It’s “Open Door” weekend at Oxford

“Open Door” weekend at Oxford means just that: All those doors you have been peeking through are thrown open for free visits to the colleges, the Town Hall, the castle and on and on.

Carving at the Lincoln College chapel.
Carving at the Lincoln College chapel.

For us, that meant 6.6 miles of walking and visits to Exeter, Lincoln, Queen’s and Magdalen Colleges with a quick walk through Mansfield College on the way home.

Stained glass detail: Jonah and the whale.
Stained glass detail: Jonah and the whale.

Maybe it’s because it was the first one we visited, but the chapel at Exeter (in video above) stood out to me as the most ornate and beautiful. Stained glass, arched ceiling, wonderful wood carvings and music playing, which helped set the mood. Choral Evensong on Tuesdays and Fridays is open to the public until term starts on Oct. 10. Then, a docent told us, all is chaos.

The Lincoln College quad. Stay off the grass is the rule at all the colleges, but what a wonderful spot for croquet.
The Lincoln College quad. Stay off the grass is the rule at all the colleges, but what a wonderful spot for croquet.

Next stop, Lincoln College, and who should pop up from my childhood but old chums Charles and John Wesley, founders of Methodism. They were undergraduates at Christ Church College, and John became a fellow at Lincoln College later. From the brochure, “The Wesleys’ Oxford:” “It was at Oxford that their group was first called ‘Methodists’ because of their ‘methodical’ approach to Christianity . . . they attended chapel frequently, met for prayer and bible study and visited the prisons and the workhouse.”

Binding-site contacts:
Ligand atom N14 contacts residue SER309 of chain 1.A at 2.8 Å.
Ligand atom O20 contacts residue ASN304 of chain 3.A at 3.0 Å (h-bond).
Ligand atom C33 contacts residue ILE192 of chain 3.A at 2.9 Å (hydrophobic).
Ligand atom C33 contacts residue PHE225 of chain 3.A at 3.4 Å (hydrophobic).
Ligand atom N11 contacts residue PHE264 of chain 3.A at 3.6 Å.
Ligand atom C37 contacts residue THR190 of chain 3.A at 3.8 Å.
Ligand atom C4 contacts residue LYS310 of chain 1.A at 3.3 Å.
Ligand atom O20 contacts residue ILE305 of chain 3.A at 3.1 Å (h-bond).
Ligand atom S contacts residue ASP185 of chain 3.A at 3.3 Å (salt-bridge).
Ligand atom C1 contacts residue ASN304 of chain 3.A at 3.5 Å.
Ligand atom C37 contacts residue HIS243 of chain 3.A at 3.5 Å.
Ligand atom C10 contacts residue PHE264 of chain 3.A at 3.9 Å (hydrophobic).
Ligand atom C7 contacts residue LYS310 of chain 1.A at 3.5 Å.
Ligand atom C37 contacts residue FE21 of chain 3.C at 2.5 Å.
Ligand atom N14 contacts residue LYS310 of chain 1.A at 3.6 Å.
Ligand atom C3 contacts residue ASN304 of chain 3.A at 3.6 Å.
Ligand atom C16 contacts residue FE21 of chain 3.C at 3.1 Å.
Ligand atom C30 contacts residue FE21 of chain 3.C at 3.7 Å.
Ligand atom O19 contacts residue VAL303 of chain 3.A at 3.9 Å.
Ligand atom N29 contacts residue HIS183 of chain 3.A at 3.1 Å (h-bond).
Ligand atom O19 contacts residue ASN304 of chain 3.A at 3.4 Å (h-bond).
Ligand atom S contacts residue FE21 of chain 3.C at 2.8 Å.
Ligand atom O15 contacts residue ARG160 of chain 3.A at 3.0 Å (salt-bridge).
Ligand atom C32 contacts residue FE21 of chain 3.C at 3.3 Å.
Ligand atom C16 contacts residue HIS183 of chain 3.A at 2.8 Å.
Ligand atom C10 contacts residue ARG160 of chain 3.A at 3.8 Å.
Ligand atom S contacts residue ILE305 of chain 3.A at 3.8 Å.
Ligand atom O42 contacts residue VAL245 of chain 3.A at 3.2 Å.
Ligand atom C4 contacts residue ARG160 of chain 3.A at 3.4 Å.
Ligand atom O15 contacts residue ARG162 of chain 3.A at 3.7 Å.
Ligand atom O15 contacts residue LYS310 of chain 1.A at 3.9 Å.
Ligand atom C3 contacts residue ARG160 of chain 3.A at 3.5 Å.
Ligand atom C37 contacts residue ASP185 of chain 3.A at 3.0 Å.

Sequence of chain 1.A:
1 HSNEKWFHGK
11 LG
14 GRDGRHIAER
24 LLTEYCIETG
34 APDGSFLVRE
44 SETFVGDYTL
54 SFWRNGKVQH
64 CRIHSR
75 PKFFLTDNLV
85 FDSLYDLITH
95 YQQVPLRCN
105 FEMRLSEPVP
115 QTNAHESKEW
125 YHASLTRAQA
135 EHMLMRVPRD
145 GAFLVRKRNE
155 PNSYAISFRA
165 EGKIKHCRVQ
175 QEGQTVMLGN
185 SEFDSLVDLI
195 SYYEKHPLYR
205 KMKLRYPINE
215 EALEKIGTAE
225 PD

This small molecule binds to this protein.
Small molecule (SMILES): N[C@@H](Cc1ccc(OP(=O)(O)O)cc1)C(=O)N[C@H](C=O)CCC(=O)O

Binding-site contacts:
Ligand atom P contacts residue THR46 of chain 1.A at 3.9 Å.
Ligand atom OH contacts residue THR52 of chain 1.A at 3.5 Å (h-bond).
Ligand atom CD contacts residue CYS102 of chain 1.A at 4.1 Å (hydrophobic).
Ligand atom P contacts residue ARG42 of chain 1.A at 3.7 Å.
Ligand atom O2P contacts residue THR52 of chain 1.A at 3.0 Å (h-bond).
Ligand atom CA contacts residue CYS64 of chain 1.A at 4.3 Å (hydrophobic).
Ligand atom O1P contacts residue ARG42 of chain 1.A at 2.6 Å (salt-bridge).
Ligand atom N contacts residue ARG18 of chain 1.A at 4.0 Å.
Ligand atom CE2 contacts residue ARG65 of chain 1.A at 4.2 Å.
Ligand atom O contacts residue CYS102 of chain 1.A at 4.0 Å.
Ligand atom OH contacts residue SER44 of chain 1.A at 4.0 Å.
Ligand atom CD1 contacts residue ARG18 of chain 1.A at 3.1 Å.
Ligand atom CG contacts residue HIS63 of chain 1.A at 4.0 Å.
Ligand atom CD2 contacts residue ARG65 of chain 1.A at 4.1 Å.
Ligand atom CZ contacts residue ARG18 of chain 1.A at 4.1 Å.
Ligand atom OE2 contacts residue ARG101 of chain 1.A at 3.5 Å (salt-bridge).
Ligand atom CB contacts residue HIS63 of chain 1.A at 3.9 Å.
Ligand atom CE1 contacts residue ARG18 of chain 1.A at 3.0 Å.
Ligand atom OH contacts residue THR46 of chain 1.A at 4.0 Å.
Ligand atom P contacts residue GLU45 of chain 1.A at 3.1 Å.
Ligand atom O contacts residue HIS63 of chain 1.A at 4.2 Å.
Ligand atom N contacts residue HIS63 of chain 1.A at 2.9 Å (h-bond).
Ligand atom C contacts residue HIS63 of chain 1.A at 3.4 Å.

They headed for America in 1735, and my boyhood image of the two of them was on horseback, bent over reading the Bible on their way to the next place to preach. No idea if this had any truth to it, but it suited my fancy. They came back to England in 1738, had an evangelical conversion that, the brochure says, “fired them for their lives in the service of God.”

The Upper Library at Queens College, purported to be one of the best rooms at Oxford.
The Upper Library at Queens College, purported to be one of the best rooms at Oxford.

On to Queens College where the Upper Library is packed with books, including a first folio of Shakespeare’s works, a globe that has the Pacific Northwest marked as “Nova Albion” and an orrery, a mechanical device that when cranked shows the positions of the Sun and planets. Trouble is, only two people are allowed to crank it, and one of them, the Queen Mother, is dead. That leaves a professor in one of the scientific fields, and he was not on duty today.

Ornery with the orrery at Queens College.
Ornery with the orrery at Queens College.

Magdalen College has its doors open every day, but today was free. So we wandered the grounds there, visited the chapel, walked along the college deer park and checked out the Riverside Cafe, which overlooks a punting concessionaire where boats were in chaos today. Looking forward to poling down the Cherwell on another sunny day, but I can see that steering a boat with something more appropriate for pole vaulting might not be an easy task. Several of the boats below the cafe were bow to bow and making little progress up or down the river. Just wait til I get out there and do my Mike Fink imitation (I think Mike transported the Wesley brothers when horses gave out. Could have that wrong though).

Wandered home, put up our feet and ate leftovers. Didn’t add a favorite pub today. Probably because of the Wesley influence.

What could be more English: flowers, a red phone box, ancient walls inside Magdalen College at Oxford.
What could be more English: flowers, a red phone box, ancient walls inside Magdalen College at Oxford.

Leave a Reply

Fill in your details below or click an icon to log in:

WordPress.com Logo

You are commenting using your WordPress.com account. Log Out / Change )

Twitter picture

You are commenting using your Twitter account. Log Out / Change )

Facebook photo

You are commenting using your Facebook account. Log Out / Change )

Google+ photo

You are commenting using your Google+ account. Log Out / Change )

Connecting to %s